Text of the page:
To protect their turf from general-market shops, independent Latino agencies are turning to a traditional method: creating public-relations heat. Planned for a first-quarter 1998 launch aimed at CEOs and the media, a public-awareness campaign from a newly founded trade group, the Association of Hispanic Advertising Agencies, will look to direct attention to its members comprising 55 of the top Hispanic shops in the country.
“We’re getting new competitors in the field, but they happen to be competitors who are not proficient in our business,” says Hector Orc’, president of La Agencia de Orc’ in Los Angeles and also 1996-97 president of the AHAA. “For instance, the way copy is developed, first strategy is done and then it’s reviewed. If people participating in this process are not fully bilingual and bicultural, I don’t see how they can add anything to it.”
The AHAA member-promotion effort coincides with the formation of a Hispanic Advertising Committee of the American Association of Advertising Agencies (of which AHAA is not affiliated) to begin addressing the concerns of the 4A’s 26 Hispanic shop members. Like AHAA’s public-relations campaign, the committee’s goals and objectives are still on the drawing table.
Orc’ estimates that 85 percent of all Hispanic ad dollars are generated through minority-owned or -managed agencies, versus the general-market shops trying their hand in the market. “There are no secrets to [getting into] our market,” says Orc’, but a problem for most general-market advertising professionals is that many outside the specialization do not know how Hispanics behave in relation to products.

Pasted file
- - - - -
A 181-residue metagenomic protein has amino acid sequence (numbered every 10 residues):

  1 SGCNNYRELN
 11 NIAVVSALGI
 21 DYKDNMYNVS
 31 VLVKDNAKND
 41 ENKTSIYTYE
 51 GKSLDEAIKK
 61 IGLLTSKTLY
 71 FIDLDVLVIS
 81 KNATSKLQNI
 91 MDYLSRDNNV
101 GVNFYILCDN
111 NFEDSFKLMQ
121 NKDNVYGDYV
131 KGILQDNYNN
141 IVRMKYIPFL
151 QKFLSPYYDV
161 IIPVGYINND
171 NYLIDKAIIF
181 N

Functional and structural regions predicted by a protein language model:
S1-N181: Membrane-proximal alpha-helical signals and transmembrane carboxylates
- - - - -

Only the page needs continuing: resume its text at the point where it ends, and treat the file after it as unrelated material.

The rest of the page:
This gives the Hispanic account executive not only a decided advantage over a general-market counterpart in serving the Latino field but, careerwise, places him or her on a faster track and in higher demand. “There were half as many Hispanic advertising agencies five years ago,” says Dieste. “We all have talent on board and not a lot of talent coming out of the universities, so we hire from each other.” (Clients also raid these agencies for their Hispanic marketing staffing needs.) Dieste says the shortage of talented account staffers puts a premium on their services. “A good midlevel or senior-level account person at a Hispanic agency earns the same salary that [similar managers] make” at larger, general-market agencies with up to three times the billings, Dieste notes.